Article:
~ Posted by Isabel Lloyd, September 10th 2012
In spring 2011, when we first discussed creating a supplement for Intelligent Life about inspiring women, I'd just returned from a conference in New York celebrating female leadership of all kinds and was brimming with enthusiasm for what I'd seen: intelligent, thoughtful, engaged women, working with other women in communities across the globe to improve their lives, their education, their work and their environment. For someone who'd grown up with (and keenly supported) the dungarees-and-don't-shave-your-armpits feminism of the 1970s and early 1980s, it was eye-opening—these women were just as passionate and committed, but they seemed more at home with themselves, less distracted by raging against the machine. And to a woman, wherever they came from, they were beautifully dressed.
Before you hit the comment button in a rage, this matters. Not because being well turned out is more admirable than finding a vaccine for malaria, or defeating the child sex trade, but because these women clearly felt they could operate at a high level, in a man's world, without having to pretend to be men. They had a clear pride in being themselves, and if that meant being beautiful, fine. To me, it seemed feminism had grown up, and spreading the word about this new kind of grounded, confident, difference-making woman felt particularly timely.
Tim de Lisle, the editor of Intelligent Life, had the idea of asking eminent women to nominate the woman who had most inspired them, with the proviso that they too should have been in the public eye. This would avoid too many answers nominating a wonderful teacher, or a particularly supportive granny—we wanted readers to be able to go away and learn more about the women nominated, so they could themselves be inspired. Other than that, we would give our interviewees a free hand. Their nominees could be living or dead, someone known to them personally, or someone they'd only ever seen on screen or met in the pages of a history book.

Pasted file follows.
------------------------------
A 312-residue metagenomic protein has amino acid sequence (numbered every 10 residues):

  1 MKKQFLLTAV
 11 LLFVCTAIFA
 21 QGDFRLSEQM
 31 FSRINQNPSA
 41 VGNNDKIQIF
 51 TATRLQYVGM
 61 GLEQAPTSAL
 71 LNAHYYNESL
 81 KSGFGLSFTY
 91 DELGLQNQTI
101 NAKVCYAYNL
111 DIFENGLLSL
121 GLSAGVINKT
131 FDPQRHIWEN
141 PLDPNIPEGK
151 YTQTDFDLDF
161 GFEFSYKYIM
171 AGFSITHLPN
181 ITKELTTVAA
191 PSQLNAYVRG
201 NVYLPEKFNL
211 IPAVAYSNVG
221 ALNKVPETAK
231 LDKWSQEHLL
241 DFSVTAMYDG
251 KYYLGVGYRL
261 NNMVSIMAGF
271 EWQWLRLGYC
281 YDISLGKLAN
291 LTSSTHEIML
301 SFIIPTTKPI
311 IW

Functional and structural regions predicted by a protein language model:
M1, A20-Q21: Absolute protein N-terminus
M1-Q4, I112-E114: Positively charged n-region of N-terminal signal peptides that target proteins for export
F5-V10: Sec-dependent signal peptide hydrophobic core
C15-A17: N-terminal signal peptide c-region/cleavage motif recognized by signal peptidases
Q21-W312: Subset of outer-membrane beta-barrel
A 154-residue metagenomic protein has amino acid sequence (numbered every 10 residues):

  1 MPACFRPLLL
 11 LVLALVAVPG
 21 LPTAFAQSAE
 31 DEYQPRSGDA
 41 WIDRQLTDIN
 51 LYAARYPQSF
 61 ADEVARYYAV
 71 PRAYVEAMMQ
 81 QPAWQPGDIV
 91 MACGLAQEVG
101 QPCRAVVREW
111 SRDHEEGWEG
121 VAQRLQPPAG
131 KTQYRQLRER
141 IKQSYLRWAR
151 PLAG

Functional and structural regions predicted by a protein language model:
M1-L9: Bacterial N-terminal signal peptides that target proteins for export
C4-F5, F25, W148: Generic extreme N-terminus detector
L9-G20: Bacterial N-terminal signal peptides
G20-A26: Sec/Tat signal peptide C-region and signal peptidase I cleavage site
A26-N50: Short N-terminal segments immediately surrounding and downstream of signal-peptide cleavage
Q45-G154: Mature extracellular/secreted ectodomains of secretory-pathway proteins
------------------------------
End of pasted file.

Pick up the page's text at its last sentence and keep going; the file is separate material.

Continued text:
We approached admirable women from many different walks of life—sportswomen, businesswomen, politicians, scientists, artists, philosophers, spiritual leaders and carers. Nearly all of them immediately understood what we were trying to do and were generous with their time in helping us achieve it. Their answers were fascinating, and held at least one surprise: quite a few of our interviewees nominated a peer, someone who might have been seen, by more status-conscious eyes, as competition. The baton of hope, ambition and self-belief was not just passing down from older generations of high-achieving women—sometimes it was handed to the person at the next desk.
So with that in mind, one year on from the original supplement, and after turning it into an online series, we'd like to ask our female readers the same question: which woman who is, or was, in the public eye most inspires you? We hope to run some pieces following up on the best suggestions. It will be intriguing to see how many of us admire women of our own generation—and how many of us still look for leadership from the past.
The Inspiring Women series: